High-Need Schools and Subjects: Maryland

2017 General Teacher Prep Programs Policy

Goal

The state should support differential pay for effective teaching in shortage and high-need areas. This goal was consistent between 2015 and 2017.

Nearly meets

Analysis of Maryland's policies

Shortage-Subject Areas: Maryland does not support differential pay by which a teacher can earn additional compensation by teaching certain subjects; however, the state does offer a program of tuition reimbursement for retraining in the areas of mathematics and science if the teacher agrees to teach in the public school system for at least two years following certification. Also, Maryland has adopted an Alternative Teaching Program, where candidates enrolled in an alternative teacher preparation program can earn a per diem stipend by agreeing to teach mathematics, science, or special education in a state public school for at least three years. However, this program has never been funded. 

High-Need Schools: Maryland offers an annual $4,000 stipend for teachers who are National Board Certified and working in schools designated as "having comprehensive needs." A stipend of up to $1,000 is available for National Board Certified teachers working in a school without comprehensive needs. 

Citation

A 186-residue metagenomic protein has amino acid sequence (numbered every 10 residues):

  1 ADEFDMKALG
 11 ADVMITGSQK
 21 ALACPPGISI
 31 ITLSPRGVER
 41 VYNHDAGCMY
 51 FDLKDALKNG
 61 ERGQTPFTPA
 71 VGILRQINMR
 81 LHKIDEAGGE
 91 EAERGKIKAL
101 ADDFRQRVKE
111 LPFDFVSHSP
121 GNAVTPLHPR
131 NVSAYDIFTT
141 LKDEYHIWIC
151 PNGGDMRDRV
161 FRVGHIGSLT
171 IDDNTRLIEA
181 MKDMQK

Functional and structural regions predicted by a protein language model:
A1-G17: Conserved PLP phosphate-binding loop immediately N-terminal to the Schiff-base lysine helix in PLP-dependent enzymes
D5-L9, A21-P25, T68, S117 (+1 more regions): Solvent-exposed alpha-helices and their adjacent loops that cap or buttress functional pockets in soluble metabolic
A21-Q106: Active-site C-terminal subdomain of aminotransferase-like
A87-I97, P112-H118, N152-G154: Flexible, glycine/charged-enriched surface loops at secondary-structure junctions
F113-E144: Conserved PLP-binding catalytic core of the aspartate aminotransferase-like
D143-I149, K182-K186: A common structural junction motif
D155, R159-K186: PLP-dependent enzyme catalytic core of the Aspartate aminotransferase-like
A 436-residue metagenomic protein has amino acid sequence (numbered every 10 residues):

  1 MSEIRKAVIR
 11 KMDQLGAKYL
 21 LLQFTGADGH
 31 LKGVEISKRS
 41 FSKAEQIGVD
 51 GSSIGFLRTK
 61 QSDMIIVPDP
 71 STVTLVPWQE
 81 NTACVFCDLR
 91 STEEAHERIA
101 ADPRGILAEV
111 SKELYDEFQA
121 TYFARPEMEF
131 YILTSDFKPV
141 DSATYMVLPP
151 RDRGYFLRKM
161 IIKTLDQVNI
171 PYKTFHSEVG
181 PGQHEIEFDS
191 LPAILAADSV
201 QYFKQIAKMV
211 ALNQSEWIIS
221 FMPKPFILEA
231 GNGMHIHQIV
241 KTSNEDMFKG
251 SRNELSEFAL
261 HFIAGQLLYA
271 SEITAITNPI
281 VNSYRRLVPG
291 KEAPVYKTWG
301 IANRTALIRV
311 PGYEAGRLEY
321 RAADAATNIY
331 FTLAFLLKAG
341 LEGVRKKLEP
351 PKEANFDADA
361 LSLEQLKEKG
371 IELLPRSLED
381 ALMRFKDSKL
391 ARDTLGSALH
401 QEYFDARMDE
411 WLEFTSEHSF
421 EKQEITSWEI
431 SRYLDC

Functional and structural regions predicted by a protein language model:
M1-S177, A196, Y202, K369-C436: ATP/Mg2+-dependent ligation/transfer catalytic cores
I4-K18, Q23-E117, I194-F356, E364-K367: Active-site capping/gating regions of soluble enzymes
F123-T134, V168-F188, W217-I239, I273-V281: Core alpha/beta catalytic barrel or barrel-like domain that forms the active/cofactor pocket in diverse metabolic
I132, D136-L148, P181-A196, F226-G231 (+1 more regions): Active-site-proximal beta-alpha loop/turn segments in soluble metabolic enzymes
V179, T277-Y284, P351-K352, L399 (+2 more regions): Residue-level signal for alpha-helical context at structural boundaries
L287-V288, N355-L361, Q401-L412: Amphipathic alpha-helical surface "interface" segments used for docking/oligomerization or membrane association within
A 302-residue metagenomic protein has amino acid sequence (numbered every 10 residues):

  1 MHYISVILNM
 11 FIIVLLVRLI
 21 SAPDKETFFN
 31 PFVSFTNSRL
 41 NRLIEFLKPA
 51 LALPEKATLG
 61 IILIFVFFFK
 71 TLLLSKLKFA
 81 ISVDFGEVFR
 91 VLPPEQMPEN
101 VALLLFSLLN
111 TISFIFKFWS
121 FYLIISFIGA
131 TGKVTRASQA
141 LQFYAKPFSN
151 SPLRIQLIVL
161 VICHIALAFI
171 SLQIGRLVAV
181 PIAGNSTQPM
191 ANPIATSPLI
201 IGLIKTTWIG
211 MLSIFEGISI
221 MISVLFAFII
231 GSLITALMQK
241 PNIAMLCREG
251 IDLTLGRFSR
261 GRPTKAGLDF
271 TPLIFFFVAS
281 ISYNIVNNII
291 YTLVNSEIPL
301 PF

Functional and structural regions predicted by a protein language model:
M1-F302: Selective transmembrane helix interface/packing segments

Recommendations for Maryland

Expand differential pay initiative for teachers in shortage-subject areas.
Although the state's tuition reimbursement program is a desirable recruitment and retention tool for teachers early in their careers, Maryland should expand its program to include those who are already part of the teaching pool. A salary differential is an attractive incentive for every teacher.

Prioritize funding for teaching in shortage-subject areas. Maryland is commended for delineating strong policy to support differential pay. NCTQ encourages the state to prioritize funding for teachers who teach in shortage-subject areas.

State response to our analysis

Maryland was helpful in providing NCTQ with facts that enhanced this analysis. 




How we graded

8B: High-Need Schools and Subjects

  • Shortage-Subject Areas: The state should support differential pay for effective teaching in shortage-subject areas.
  • High-Need Schools: The state should support differential pay for effective teaching in high-need schools.
Shortage-Subject Areas
One-half of the total goal score is earned based on the following:

  • One-half credit: The state will earn one-half of a point if it explicitly supports differential pay in subject areas where there is a demonstrated educator shortage.
  • One-quarter credit: The state will earn one-quarter of a point if it partially supports differential benefits in subject areas where there is a demonstrated educator shortage (e.g., tuition reimbursement).
High-Need Schools
One-half of the total goal score is earned based on the following:

  • One-half credit: The state will earn one-half of a point if it explicitly supports differential pay for teachers in high-need schools.